The protest march was not a token 20-minute stroll — it was a two-hour and fifteen minute trek through the city. Each representative spoke for an equal amount of exactly 2 minutes when the rally congregated at the Press Club. The women were young and old, mixed in terms of class background and there were no victims presented as tokens.
In critical retrospect, despite the vibrancy and diversity of the well-organised event and its heavily political symbolism, the target of our protest remains undefined. Our urban jungles today prioritise commuter convenience rather than expression of rights. This means, police and administrative permissions marginalise rallies down to orderly conduct rather than spontaneous public protest.
After the massacre of the APS schoolchildren in Peshawar by the Taliban, instead of the press club, WAF Karachi held protests outside the offices of those religious parties that did not clearly condemn the Taliban. WAF called on them to clarify their support or severance from the militants’ jihadism. This evoked a far more direct engagement and was effective in getting a response — even if it was the usual false accusation that WAF was an American-sponsored imperialist feminist organisation misleading the women of Pakistan and that it should be ignored. But the protest aimed to pressurise and confront one source that feeds the conflict narrative.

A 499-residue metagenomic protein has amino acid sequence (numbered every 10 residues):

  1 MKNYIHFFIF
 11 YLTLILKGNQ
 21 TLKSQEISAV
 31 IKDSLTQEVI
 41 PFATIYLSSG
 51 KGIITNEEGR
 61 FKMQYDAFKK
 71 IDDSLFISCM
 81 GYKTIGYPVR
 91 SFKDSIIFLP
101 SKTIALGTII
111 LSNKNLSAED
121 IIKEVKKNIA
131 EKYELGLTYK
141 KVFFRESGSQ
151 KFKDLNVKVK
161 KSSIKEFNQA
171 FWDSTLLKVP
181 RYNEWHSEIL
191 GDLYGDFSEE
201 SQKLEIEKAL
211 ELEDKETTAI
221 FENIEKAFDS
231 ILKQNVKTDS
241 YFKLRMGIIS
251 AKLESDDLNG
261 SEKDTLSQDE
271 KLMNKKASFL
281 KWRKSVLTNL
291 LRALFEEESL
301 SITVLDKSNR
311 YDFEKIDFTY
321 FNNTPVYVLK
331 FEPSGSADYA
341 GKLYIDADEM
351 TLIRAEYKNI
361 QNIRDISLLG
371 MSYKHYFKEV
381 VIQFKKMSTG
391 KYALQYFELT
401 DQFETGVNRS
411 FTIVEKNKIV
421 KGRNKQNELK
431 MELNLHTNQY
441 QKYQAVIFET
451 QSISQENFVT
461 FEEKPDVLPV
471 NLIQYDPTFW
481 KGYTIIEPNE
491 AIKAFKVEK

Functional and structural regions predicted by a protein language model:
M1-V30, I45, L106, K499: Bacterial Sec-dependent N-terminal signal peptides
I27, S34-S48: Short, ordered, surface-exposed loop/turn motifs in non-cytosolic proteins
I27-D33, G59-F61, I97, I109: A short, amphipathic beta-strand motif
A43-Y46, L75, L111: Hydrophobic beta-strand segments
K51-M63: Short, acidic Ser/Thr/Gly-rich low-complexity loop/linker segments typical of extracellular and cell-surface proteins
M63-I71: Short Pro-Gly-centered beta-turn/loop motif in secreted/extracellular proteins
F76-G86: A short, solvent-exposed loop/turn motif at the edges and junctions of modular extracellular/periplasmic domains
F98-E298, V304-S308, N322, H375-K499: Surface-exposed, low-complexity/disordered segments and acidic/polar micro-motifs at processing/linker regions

The other lesson is that the creeping distance between theory and activism has grown wide. A rally is different from a protest, sure. But, it was an opportunity to link the message that all forms of violence against women have a foundational connection. The state is a main protagonist and accountable and the legal system is answerable and responsible in these cases, certainly. But given that there has been so much academic interest and findings by (repeat and replicated) donor-led research studies on the subject, there could have been more substance to educate participants.